found that learning losses were most acute in schools that predominantly taught students of color, reinforcing how statewide school funding laws force BIPOC–serving districts to constantly play catch–up. Penn’s ABCS and CSSP offerings play an important role by enriching underfunded schools during a time where the odds are stacked against their students. But, these programs can’t do it all. “While for college students, virtual learning isn’t great, we’re able to do it … [But] for younger students, the comparison between virtual learning and in–person learning is so much more vast and so much more important for kids, especially if they can be there and be safe,” says Margolis, the CityStep chair. In some ways, COVID–19 has fostered a culture of collaboration, flexibility, and compassion. Nonetheless, the pandemic has also unveiled that the relationship between West Philadelphia schools and Penn is still the same. Penn students are temporary residents of the city, and their impact on local schools will wax and wane. As the University fails to contend with how it can financially support the West Philadelphia c o m m u n i t y, it’s important for Penn students who choose to volunteer to ensure they make this relationship less transactional. “Something we stress at CSSP is the value of a mutually beneficial partnership. Mentoring isn't kind of this transactional relationship where we put ourselves as Penn students on a pedestal and think of ourselves as greater," Manghani, a CSSP mentor, says.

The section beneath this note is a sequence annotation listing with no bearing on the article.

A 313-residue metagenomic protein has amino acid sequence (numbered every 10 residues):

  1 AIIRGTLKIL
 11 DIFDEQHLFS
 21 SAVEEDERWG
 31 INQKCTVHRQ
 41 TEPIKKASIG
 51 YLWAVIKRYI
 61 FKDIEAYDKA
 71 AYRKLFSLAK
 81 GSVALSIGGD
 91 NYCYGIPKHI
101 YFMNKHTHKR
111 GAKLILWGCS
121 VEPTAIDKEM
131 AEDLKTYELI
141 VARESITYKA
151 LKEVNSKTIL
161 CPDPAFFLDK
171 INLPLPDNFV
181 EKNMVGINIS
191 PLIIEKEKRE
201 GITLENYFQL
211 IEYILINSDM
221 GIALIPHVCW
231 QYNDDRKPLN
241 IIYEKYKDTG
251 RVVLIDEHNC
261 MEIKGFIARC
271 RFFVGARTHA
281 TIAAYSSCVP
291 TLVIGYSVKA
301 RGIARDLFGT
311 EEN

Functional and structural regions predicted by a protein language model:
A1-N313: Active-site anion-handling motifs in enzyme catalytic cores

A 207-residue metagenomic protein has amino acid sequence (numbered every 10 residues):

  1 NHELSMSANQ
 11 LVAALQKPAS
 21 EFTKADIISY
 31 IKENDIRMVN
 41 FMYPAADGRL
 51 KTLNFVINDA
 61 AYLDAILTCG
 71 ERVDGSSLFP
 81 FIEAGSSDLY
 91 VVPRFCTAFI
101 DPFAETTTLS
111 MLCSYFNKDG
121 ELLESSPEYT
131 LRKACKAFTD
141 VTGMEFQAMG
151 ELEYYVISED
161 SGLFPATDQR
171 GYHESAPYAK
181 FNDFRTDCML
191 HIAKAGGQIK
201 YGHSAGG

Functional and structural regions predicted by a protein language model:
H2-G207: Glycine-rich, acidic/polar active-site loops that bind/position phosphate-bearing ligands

“I feel like we’ve become more flexible in our mindset, thinking about our role as a way to support in any way we can, like wanting to just be there for our students and be there for our schools regardless of the situation.” – Om Manghani (C '24) create new community service programs during the pandemic. Ellison co–founded a program called Robeson Writes, which provides writing support to Paul Robeson High School students. Ellison talked with the principal and other school staff, with consensus settling on a targeted goal: to prepare students on writing for the literature portion of

were initially told to sit in school parking lots until their homework was completed while the school district figured out how to make remote learning more accessible. Tackling the digital divide doesn’t even begin to address the other problems that make remote learning reinforce class and racial educational divides. A 2021 McKinsey report